Bicycle Frame Building Workshop in Philadelphia

The Philadelphia Sculpture Gym is hosting a ‘build your own’ bicycle frame building workshop from Jan. 6-10th, 2014 in the evenings.  I was told I’m the first to sign up, which I find remarkable considering the low cost of entry here which includes materials and shop time for 5 evenings of hands on instruction.

Description:
Ever frustrated by riding a bike just not shaped well for you? Ever tempted to try and build your own frame, but not sure where to start? This is the class for you!
In this class, students will learn how to build their own bicycle frame from steel tubes, using lugged construction. They will learn about bicycle geometry and handling, and what configurations are typically applied to what kind of riding applications. They will learn the basics of fitting a bicycle frame to a rider, and how to set up a bicycle frame jig.
You will come out of the class with an unpainted steel roadbike frame set up for fast city riding, commuting, or touring, It will accept caliper brakes and 28.6mm threadless headset. Extras (handlebars, seat, pedals, and wheels) are totally up to you!
Class Goals:
Students will leave the class having built their own bicycle frame, fitted specifically for them (or for the person of their choice) from steel tubing. Students will learn about fabricating structures made of thin wall tubing, and about brazing techniques.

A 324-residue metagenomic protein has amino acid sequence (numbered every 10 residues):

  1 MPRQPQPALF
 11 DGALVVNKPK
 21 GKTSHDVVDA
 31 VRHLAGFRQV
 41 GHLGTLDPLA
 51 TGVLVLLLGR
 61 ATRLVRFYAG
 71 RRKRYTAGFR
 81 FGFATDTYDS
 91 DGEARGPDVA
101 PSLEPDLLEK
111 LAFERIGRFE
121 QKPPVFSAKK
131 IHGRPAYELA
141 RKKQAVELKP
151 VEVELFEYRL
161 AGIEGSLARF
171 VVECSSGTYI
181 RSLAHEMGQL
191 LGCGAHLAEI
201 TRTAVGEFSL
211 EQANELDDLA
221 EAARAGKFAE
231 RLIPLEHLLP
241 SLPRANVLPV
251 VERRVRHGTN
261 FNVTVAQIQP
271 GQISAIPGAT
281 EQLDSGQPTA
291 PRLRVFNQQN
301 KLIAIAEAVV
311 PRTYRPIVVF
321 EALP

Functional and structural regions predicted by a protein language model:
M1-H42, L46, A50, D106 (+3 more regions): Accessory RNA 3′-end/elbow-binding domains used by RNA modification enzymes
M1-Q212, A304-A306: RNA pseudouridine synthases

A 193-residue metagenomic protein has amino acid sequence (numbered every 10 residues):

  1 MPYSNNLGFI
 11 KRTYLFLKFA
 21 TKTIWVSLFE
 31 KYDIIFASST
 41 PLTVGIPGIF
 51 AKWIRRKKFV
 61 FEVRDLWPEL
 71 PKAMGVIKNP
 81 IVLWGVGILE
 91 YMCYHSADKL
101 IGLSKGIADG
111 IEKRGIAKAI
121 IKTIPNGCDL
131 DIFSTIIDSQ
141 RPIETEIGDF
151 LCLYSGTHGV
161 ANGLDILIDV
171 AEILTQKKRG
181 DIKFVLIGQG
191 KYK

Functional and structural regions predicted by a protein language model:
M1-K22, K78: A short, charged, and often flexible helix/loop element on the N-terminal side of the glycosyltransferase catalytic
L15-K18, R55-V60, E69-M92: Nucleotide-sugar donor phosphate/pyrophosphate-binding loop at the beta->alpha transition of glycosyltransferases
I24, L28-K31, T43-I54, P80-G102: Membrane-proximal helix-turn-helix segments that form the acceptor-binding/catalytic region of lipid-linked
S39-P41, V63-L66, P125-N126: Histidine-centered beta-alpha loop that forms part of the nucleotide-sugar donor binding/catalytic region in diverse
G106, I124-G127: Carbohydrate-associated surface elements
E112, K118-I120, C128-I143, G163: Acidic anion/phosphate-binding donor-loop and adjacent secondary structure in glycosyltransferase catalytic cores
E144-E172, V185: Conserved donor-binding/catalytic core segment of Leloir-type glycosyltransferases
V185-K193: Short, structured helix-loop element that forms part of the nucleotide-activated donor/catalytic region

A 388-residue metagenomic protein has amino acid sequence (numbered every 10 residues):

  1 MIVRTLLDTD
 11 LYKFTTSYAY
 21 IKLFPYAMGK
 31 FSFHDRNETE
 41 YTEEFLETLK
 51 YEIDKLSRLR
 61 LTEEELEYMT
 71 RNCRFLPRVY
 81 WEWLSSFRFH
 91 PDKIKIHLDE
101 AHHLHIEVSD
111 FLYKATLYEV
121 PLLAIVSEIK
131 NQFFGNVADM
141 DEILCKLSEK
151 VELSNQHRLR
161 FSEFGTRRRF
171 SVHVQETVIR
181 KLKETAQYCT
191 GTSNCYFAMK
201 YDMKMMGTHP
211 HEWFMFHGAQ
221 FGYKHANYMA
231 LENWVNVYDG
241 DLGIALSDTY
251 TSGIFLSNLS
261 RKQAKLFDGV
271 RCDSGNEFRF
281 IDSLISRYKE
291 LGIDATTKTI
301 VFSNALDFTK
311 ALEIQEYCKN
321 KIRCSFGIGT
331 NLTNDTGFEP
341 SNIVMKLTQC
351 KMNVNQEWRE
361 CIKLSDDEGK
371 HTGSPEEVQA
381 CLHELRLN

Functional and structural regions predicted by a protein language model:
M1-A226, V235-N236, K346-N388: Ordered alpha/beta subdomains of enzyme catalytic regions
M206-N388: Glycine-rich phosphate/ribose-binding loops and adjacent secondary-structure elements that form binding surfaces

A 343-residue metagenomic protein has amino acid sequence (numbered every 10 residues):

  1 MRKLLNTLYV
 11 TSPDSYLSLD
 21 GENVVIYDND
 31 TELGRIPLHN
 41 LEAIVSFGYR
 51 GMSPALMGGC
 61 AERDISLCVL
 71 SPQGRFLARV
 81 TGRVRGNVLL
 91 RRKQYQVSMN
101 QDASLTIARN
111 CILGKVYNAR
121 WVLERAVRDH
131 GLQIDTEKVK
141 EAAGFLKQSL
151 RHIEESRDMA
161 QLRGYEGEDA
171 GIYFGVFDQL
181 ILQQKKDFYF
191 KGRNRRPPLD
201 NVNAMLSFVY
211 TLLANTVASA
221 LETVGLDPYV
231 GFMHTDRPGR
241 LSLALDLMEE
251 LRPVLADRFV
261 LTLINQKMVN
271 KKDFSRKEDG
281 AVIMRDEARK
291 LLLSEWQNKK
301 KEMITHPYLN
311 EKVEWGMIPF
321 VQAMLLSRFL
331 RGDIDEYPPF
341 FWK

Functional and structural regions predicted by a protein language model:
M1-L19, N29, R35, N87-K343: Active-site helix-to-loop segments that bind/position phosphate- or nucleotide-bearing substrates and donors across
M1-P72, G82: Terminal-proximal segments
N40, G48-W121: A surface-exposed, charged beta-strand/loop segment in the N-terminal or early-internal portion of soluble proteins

(Outside the scope of this class, but highly recommended:  build up your bike. paint your name on the side. ride it around. impress your friends.)
Prerequisites:

No previous experience required.

So yeah.  I mean, for like $700 all in including the materials, this is an insane deal.  The instructor is Paul Carson who is  an engineer by training and metalworking enthusiast.  Go to their website and contact Jenny Walsh.
Some photos are here from a previous ‘build your own’ workshop:

Before & After Stereo Racking

Z & I built a new stereo rack out of the old record stand.  I reused as much wood as possible.  As a first build it’s fine.  If I were to do it again I’d probably try and figure out some way to put a hidden channel down the middle for all the cables and obviously hide the access holes behind the devices better.  I got a little crazy with my 1″ hole bit.  Also, the LG Optimus doesn’t take very good photos.  But I think the rack looks alright for no money.

Before

Before

After

After

Refrigerator compressor, the bane of my existence

So, to give a little back story, the refrigerator in our house is an older GE (freezer above) full sized kitchen unit. It’s seen better days and the compressor is a bit noisy. I keep it set at “1”, however, during the heat of the summer I turned it up to “3” or “4”, but most of the year “1” keeps the fridge at 40 F & the freezer at 20 F.